The Ministry of Agriculture and Fisheries has collaborated with the United States Division of Agriculture to hold a seminar on U.S Import Regulation for Fresh Fruits and Vegetables, for agriculture stakeholders last Friday.
Director of Trade, Matthan Walter highlighted U.S. support to Dominica’s efforts to provide a higher standard of living for its citizens. Dominica and the U.S. continue to work together in many areas including trade.
“In 2013, export trade with the US reached EC$506,823.12, we exported approximately EC$424,967.23 worth of dasheen for example. We continue to export sweet potatoes, sweet peppers, teabags, nutmeg, other cinnamon, ginger and pawpaw to name a few to the U.S. It’s clear therefore that…our hard-working farmers in Dominica’s benefit from exportation to this market.”
The Director of Trade further revealed that in 2012 the U.S. imported over nine million tons of fresh produce to include bananas, pineapples, avocado and mangoes from Dominica. These imports doubled in 2016.
He urged stakeholders to take advantage of the opportunities which these statistics present.
“We feel that when we are asked to make efforts to meet regional and international standards that the government entities requesting this are putting unnecessary pressures on the farmers and hucksters or trying to create hardships in their business. I want to tell you today that we live in a new dispensation and time is changing. Therefore, if standards are not met and regulations put in place by our trading partners not adhered to these training opportunities will be distant and non-accessible.”
Representing the USDA in Trinidad, Head of Dominica’s Plant Protection and Quarantine Unit, Ryan Anselm, said that the USDA in collaborating with its partners have put in place programmes and provided funding as well as technical assistance to prevent entry of invasive species to the U.S.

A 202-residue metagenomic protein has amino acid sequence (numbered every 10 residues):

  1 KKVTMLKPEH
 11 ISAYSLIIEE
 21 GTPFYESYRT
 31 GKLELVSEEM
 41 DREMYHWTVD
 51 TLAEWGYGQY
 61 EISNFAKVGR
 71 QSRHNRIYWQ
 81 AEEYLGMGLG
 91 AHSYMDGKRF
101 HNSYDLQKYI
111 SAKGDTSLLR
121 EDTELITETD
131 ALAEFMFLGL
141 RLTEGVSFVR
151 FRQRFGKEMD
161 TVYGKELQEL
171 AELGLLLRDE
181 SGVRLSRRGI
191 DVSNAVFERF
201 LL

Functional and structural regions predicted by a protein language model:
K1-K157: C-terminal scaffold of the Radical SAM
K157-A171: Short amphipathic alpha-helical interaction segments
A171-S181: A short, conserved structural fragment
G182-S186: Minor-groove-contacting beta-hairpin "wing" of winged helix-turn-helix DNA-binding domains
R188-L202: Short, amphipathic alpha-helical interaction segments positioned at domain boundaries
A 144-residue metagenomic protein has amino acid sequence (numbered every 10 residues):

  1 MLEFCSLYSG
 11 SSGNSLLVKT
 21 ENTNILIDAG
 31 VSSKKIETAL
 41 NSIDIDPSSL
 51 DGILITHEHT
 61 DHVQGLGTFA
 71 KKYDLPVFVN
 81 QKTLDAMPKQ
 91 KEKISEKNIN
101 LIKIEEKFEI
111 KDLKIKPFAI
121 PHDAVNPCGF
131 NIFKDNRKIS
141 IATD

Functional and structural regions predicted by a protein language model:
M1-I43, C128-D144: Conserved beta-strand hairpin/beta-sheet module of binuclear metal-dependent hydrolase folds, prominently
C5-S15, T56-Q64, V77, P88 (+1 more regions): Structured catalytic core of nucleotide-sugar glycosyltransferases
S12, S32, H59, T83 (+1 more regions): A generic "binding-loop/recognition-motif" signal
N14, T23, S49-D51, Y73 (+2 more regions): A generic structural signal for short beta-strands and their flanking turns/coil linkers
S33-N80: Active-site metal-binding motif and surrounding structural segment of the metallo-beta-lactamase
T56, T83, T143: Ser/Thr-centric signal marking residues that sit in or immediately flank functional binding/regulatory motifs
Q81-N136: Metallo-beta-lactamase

“Understanding the need for safeguarding the regions plant health resources we have established in collaboration with UWI a regional plant quarantine course which has sought to train 200 quarantine officers of the Caribbean. The programme has also trained 200 laboratory technicians in pest identification and diagnosis. Through the initiative of CAFSA and the USDA, FAO and IICA, the region has set to train plant health officials in pest risk analysis which is important when we speak of trade facilitation.”
Through the OECS three Pest Risk Analysis Units will be established in Grenada St. Vincent and Dominica.
Barbra Spangler of the United States Department of Agriculture is in Dominica facilitating the seminar.
“I will be explaining some of the tools that we hope producers in the industry can use here to mitigate pests before they come to us and what happens if we do find a pest in the shipment and how we handle that.”
“Dominica has been doing very well. We get what we call non-compliance reports which tells us when we find something when it arrives on our coast that is not correct, it could be the paperwork but it could be a pest that we have to take action on. The Caribbean has come a long way in finding out and stopping those things from happening. Some countries have more to do than others, however … the more trade problems you have it’s not bad because that means probably the more trade you’re doing. We would like to eliminate those problems when it comes to plant health but trade problems mean more trade so it’s kind of a trade-off.”